Now what would you rather do, burn weeds, get a bunch of bitches when you get back to the station house, all on regular time or get overtime, hot sandwiches, hot chocolate, coffee, accolades and attaboys from home owners when fighting a fire? It doesn’t take a PhD psychologist to figure that out.

        Our town is one of the ones that might get the plug pulled. I am going to be able to test my short term preps if that happens. As with the bug out two years ago, it will be a good test to see if I have things covered. The only problem is how long the juice will remain off. The official SCE site says it may take them five days to get everybody back on line. That says to me that some folks will be lucky to see the lights come back on 15 days after the “emergency” is over. Of course, by that time we well may have another santana wind which will require keeping the juice off for another 15 days. For a state that is supposed to have a GPI in the top five or six countries in the world we are more like some third rate, third world country. Off the top of my head, Afghanistan, Iraq and Syria are the only ones that have worse infrastructure. They, at least, have a good excuse. We have been bombing them on a daily basis.

        Well, Mike, I could rant on for another hour or two. The question in my mind is what is the real motive behind these power shutdowns? Just because I am paranoid doesn’t mean there isn’t some sinister scheme being plotted deep in Sacramento.

        For our illegal citizens it’s just like home. Yes I said “citizens”. They get free medical care. They get free education up to and including college level. There is an effort in Sacramento to give them the vote. They get drivers licenses so they can conduct business in the state. They can get professional licenses. We have illegal immigrant lawyers. I don’t know if we have any illegal immigrant doctors yet and so far we haven’t elected one to a public office that I know of. I don’t know how that works. Lawyers before being admitted to the bar have to swear an oath that they will uphold the laws of the State of California and of the United States yet they are here in contravention of at least the federal laws.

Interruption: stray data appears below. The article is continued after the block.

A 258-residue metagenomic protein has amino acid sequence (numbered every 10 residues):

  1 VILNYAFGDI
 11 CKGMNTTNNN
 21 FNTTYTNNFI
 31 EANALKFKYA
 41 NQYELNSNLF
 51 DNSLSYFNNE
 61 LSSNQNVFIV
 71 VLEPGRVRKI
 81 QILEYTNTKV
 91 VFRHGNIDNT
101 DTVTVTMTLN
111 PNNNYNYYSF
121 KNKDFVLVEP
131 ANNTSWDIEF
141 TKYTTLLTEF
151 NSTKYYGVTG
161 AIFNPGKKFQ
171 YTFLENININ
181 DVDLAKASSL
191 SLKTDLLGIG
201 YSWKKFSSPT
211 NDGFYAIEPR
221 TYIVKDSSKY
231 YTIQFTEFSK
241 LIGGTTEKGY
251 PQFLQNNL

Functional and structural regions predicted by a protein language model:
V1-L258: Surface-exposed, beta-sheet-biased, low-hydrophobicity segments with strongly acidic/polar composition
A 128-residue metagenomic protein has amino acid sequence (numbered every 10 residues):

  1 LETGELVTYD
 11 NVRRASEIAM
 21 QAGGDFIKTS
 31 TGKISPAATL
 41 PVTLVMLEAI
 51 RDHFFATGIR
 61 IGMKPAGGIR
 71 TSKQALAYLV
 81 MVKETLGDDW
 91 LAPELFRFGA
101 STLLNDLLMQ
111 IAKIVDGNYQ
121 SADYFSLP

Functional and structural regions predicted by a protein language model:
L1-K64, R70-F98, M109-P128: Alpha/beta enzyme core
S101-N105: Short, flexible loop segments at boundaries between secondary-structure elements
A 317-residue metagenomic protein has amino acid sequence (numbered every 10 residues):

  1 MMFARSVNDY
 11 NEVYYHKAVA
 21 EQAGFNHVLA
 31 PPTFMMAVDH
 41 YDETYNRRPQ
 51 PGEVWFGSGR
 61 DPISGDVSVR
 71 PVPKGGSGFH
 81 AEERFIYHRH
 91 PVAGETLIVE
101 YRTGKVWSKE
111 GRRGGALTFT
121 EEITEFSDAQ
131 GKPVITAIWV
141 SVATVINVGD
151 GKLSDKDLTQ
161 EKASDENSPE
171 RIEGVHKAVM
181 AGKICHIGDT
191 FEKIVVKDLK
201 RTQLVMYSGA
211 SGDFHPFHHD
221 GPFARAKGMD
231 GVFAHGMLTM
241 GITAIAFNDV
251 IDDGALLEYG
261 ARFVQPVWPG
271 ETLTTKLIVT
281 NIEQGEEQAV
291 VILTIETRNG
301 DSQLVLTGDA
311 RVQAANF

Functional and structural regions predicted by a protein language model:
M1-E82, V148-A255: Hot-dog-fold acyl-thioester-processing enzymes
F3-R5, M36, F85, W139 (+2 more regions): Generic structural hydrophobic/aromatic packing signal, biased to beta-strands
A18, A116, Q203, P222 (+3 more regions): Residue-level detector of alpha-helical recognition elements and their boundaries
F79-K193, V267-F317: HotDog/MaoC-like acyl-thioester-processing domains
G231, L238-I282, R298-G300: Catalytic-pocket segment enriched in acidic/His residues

I gotta quit or I could go on all night long.

        To more directly answer your question, I don’t think it has sunk in. I offered to buy dry ice for the lady across the street when I made my dry ice run this morning. She declined, saying she would be okay. The clerk in the store wondered why I was buying so much dry ice. When I mentioned the electricity being out she looked puzzled. I don’t think anyone realizes that traffic signals won’t work. Stores won’t be open. Cops and fire departments will be frazzled. Restaurants will be closed. No stopping off at Mickey D’s for quick burger. Hopefully the city in the intervening two years since they found out that their emergency generators and pumps didn’t work, have fixed that problem, otherwise there won’t be any water. I hope the sewer plant has back up generators that work, otherwise the toilets won’t work. I think very few people have any kind of concept what NO ELECTRICITY really means.

        Fortunately it won’t be the same as if it were an EMP because we can always drive up the road to Santa Maria or San Luis Opispo, two to two and a half hours away and get groceries and other necessities and perhaps rent a room for showers and other activities if push comes to shove. AND, probably pay exorbitant prices for same.

        Hey, how would you like to swap a house that sells for 3/4 of a million dollars just a couple of miles from the Pacific Ocean for that hovel you live in in Texas with its swampy walls? Straight across the board, quit claim for quit claim.

        Reply to this comment
        • The Ohio Prepper October 11, 20:49

          left coast chuck,
          Come on, don’t hold back. Tell us what you really think. LOL

          how would you like to swap a house that sells for 3/4 of a million dollars just a couple of miles from the Pacific Ocean for that hovel you live in in Texas with its swampy walls? Straight across the board, quit claim for quit claim.

          You forgot to add Taxes for Taxes.

          Reply to this comment
        • red October 11, 21:58